CANYON, Texas (KAMR/KCIT) — Theatrical performances have been one of the many industries heavily impacted by the coronavirus pandemic. That includes the performances at West Texas A&M University.
Stephen Crandall, an associate professor of theatre at WT, said figuring out how to still have performances has been a challenge. The biggest being eliminating live audiences and moving to virtual and streaming performances.
“It’s been a real change for us. We’ve had to really learn how to adapt our performance for not only social distancing, but also cameras, and that ability to capture the performance, whether it’s live streamed or whether it’s recorded,” said Crandall.
He said they have done a lot of “learning on the fly” about live camera editing and recording editing.
Bradley Behrmann, the assistant professor of music and the music director for their upcoming show, said another challenge is having everyone together singing in a room.
“Having students gathered together to sing is is a risky activity,” said Behrmann. “During a pandemic, you know, singing is a super spreading activity. So this whole year, we have had to very much be monitoring the proximity of singers, we’ve been needing to monitor how much time they spend together, and to be creating ways that keep them safe, that keep everyone in the room safe. Especially getting into the performance, keeping everyone who’s going to be associated with the production safe at all times.”
Other precautions include daily symptom and temperature checks, masking throughout rehearsals, and being tested weekly.
“We’ve had to follow some pretty rigorous protocols, but it has for the most part kept us safe,” said Crandall. “We’ve been able to do, you know, production in a in a safer manner as we can given everything.”
As for performing with no audience, WT Sophomore Nolan Quintanilla, who has two other pandemic productions, said he was put back for a long time.
“I think it has been a challenge not having an audience, but it also has been a testament of like, what are we really doing this for? Who are we doing this for? Are we doing this for ourselves or for the people? They’ve learned that it really is something I’ve done for myself, and even the people that I’m doing the show with,” said Quintanailla.
Quintanailla shared an issues that happened in one of their first livestreamed productions:
“The very first time we did it, we started the show, got about 15 minutes into the show, and the stage manager told us to hold. We were all really confused, because we’re like, ‘Why? We’re live streaming,’ and apparently it had not been showing the entire time we’d been doing it. So they asked us to hold and we had to restart all over again. So that was insane, because like that would never happen in real life,” said Quintanailla.
From cast to production, everything was challenged.
“My process was basically the same, the only thing was I had to look at everything through a camera,” said Caitlynn Sandoval, WT senior and scenic designer, property designer, and video director for the production. “So I couldn’t just look at it, because in live audience, they’re just seeing it with their eyes. But it’s like through a camera now. So I have to look at everything through a camera. So when I painted something, I had to pull out my phone, look at it through a camera. So that was a pretty challenging thing to like, make sure the colors worked and like, you know, sometimes camera quality changes, like darkens or like lightened things.”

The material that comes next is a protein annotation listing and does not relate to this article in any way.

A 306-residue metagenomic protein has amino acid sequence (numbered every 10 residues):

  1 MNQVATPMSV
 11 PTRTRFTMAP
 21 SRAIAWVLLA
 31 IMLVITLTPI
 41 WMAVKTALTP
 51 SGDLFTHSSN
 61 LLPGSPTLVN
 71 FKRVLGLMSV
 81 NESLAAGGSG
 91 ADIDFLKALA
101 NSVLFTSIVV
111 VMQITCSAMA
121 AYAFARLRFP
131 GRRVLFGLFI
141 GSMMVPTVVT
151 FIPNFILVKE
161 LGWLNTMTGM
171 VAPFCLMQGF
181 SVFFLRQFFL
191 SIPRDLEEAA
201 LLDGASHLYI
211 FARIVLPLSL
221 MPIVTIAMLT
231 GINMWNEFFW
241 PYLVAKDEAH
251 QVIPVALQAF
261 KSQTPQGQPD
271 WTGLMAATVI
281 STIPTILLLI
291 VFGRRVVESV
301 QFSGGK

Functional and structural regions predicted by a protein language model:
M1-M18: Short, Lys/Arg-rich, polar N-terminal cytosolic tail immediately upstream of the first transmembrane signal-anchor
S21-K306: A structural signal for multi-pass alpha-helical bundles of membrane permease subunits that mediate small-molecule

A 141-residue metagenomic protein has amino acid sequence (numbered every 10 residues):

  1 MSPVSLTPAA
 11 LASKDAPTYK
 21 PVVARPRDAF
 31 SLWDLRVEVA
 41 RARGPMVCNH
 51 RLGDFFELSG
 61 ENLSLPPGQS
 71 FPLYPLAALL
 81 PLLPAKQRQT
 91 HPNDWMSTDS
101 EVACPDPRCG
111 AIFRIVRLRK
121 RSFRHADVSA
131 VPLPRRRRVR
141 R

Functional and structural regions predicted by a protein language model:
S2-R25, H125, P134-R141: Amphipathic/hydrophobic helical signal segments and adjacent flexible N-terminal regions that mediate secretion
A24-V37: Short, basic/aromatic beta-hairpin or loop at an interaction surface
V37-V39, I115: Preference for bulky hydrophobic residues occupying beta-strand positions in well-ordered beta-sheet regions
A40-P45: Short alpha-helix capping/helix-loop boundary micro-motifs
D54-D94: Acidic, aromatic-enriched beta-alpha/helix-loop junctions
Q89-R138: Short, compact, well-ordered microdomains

“The human eye does not discriminate as much as a camera, it’s much more forgiving,” said Angelo O’Dierno, an assistant scenic and lighting professor at WT. “So the [lighting] that’s built, and for one individual production there are 341 of them, all have to be watched through monitors and adjusted accordingly. that all is something that has to be taken into account when designing a show for the stage and now for live theater being done through a camera, it alters everything.”
With the challenges, the show must go on. The department is putting the finishing touches of its final production of the season, “The show must go on: How WT’s Theatre Dept. adapted to virtual performances“. It will be presented to ticketholders via video on demand (VOD) in two 48 hour performances.
“This is actually a recorded production … and our license requires that we do so, essentially, in one take. So there’s no editing of the performance, which I actually think gives the audience kind of that live performance experience,” said Crandall.
Hear more on what “The show must go on: How WT’s Theatre Dept. adapted to virtual performances” is about in the words of the team:
WT’s production of “The show must go on: How WT’s Theatre Dept. adapted to virtual performances” will feature two different ensembles. Both will be available for VOD.
The show is considered to be rated R for strong language.
Tickets can be purchased by clicking here. They are $15 for individuals and $30 for families. WT students, faculty, and staff are able to watch for free.
A 25 percent discount is available for those purchasing tickets to both casts; for a coupon, email email@example.com.
The performances can be watched at any time within the two-day run of each cast.
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